October 18, 2013 by abbyo
If at first you don’t succeed, try again. Last week’s first foray into Bava was, I think you’ll agree, disappointing. Baron Blood was nothing special, just a ghoulish B-movie helped along a bit by the judicious application of wax dummies and one or two hammy stars. After that letdown, I was a little wary about moving on to Black Sunday. I’d heard it hyped, sure, but would it live up? Or would its iconic opening scene be the only memorable part of an otherwise forgettable entry into Italian horror lore?
Boy was I glad to be proven wrong. Black Sunday is talked about a lot for a reason. And that reason is that it’s fantastic. It’s a particularly fun brand of classic horror; the gothic kind with slamming doors, fluttering curtains and eerie reflections in mirrors, and just the right amount of icky corpses, creepy-crawlies and bodily fluids to keep the more blood-lusty horror fans happy. To invoke the words of Owen Glieberman, this movie is a true hellzapoppin’ funhouse jamboree (I knew that phrase would come in handy someday).
The story: In Eastern Europe during the Inquisition, a witch (Barbara Steele) and her vampire boyfriend are put to death by the witch’s inquisitor family. They’re dispatched in a fittingly gruesome way, burned at the stake, but not before being fitted with a mask lined with wicked metal spikes. It’s attached via a giant wooden mallet. The result, suffice it to say, involves some splatter. The bodies are buried in such a way that they could never possibly be resurrected…or so everyone thinks.
200 years later, a doctor and his young protégé check out the burial site during a pit stop on their way to Vienna. The doctor accidentally causes Steele’s witch—and by extension, her rather unpleasant male companion—to rise from the grave and take revenge on her descendants, who include a young woman (Steele again), who the witch tries to possess.
In Baron Blood, Bava’s tricks and gimmickry just seemed like so much theme park haunted house-fodder. It was kitschy, and very dated-looking. Perhaps it’s the black-and-white, or even just the fact that Bava hadn’t made as many movies yet in the 60s, but many of those same tricks are about ten times more effective here. There’s a subtlety to them, as well as mastery in how they’re done. Bava is showing off his considerable skill in practically every frame. He doesn’t wave any of it frantically in the audience’s face, but when the effects come, they are…well, effective. How effective? Try Barbara Steele’s half-decayed corpse crawling with scorpions, and (later) maggots. It’s enough to send a chill down any horror fan’s spine and make them giggle like Ron Swanson at an all-you-can-eat bacon buffet. At the same time.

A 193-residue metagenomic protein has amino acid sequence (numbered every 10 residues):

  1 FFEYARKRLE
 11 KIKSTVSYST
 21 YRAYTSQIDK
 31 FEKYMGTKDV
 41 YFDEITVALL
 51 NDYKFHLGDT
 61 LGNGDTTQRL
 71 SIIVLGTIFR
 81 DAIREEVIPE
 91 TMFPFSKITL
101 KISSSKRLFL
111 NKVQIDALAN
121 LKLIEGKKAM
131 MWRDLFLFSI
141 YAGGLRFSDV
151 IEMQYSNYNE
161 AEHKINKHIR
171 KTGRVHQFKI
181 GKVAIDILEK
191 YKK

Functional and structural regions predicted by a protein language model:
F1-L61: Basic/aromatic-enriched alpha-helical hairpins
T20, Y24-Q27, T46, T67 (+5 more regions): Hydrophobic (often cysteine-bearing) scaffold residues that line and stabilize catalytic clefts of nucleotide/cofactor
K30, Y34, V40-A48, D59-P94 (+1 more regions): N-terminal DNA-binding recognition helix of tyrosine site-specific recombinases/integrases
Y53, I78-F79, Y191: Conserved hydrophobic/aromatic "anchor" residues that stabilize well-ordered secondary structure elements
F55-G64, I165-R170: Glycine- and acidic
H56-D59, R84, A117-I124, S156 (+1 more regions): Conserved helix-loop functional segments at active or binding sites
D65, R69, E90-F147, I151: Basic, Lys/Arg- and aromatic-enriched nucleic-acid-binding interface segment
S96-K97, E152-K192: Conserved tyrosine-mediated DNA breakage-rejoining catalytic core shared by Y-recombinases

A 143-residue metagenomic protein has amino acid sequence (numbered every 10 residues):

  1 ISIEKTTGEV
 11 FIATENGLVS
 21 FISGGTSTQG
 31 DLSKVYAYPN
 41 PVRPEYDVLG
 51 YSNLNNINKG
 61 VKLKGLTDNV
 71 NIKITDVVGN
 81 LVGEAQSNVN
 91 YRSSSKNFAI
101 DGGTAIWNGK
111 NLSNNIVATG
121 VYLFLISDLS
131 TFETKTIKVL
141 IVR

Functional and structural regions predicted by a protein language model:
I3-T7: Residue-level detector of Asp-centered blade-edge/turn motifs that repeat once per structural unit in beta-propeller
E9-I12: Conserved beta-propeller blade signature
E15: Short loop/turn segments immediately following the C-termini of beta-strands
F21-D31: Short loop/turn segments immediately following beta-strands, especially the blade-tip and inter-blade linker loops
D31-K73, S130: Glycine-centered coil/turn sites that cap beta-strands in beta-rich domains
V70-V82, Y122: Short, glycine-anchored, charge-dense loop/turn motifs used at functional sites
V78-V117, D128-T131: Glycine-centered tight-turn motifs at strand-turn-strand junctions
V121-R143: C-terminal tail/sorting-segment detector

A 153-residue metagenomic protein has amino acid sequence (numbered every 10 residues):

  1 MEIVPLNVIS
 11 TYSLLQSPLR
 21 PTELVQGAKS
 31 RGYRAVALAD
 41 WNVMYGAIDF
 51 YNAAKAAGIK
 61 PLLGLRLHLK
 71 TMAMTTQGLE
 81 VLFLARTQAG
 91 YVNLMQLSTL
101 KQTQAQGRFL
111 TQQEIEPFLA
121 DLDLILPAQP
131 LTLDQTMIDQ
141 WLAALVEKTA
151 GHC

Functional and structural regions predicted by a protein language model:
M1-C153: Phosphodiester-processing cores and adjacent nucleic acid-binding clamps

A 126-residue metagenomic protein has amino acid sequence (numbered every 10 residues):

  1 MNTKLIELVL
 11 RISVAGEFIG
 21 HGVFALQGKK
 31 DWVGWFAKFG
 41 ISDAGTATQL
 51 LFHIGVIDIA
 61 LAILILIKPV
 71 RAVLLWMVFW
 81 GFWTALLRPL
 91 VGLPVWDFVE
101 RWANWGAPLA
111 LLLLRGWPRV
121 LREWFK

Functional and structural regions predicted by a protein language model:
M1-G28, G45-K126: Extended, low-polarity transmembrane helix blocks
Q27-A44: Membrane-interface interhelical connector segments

Which brings us to Steele herself. She makes a great, uniquely gorgeous leading lady (check out those cheekbones!). As Katia, she makes a decent damsel in distress. But as the witch, Asa Vajda, Steele is given the freedom to be as crazy as she wants. Fortunately, she goes for just the right amount—angry, manic and straight-up evil without being too screechy and turning Asa Vajda into an obnoxious ghoul. It’s total commitment, and you can tell she’s having lots of fun.
When the movie does choose to switch its focus more towards Katia and her relationship with the young doctor, the movie slows down a bit too much—it lacks the campy thrills and sense of fun that automatically jolts into being any time its villain shows up. But Black Sunday’s wilder bits are more than enough to make up for any loss of momentum in its last third. For the most part, the movie retains the creepy, wackadoo-gothic atmosphere it showcases in its opening. It’s gooey, squeal-inducing fun that may not haunt your dreams, but will certainly give you pause the next time you walk past a cemetery.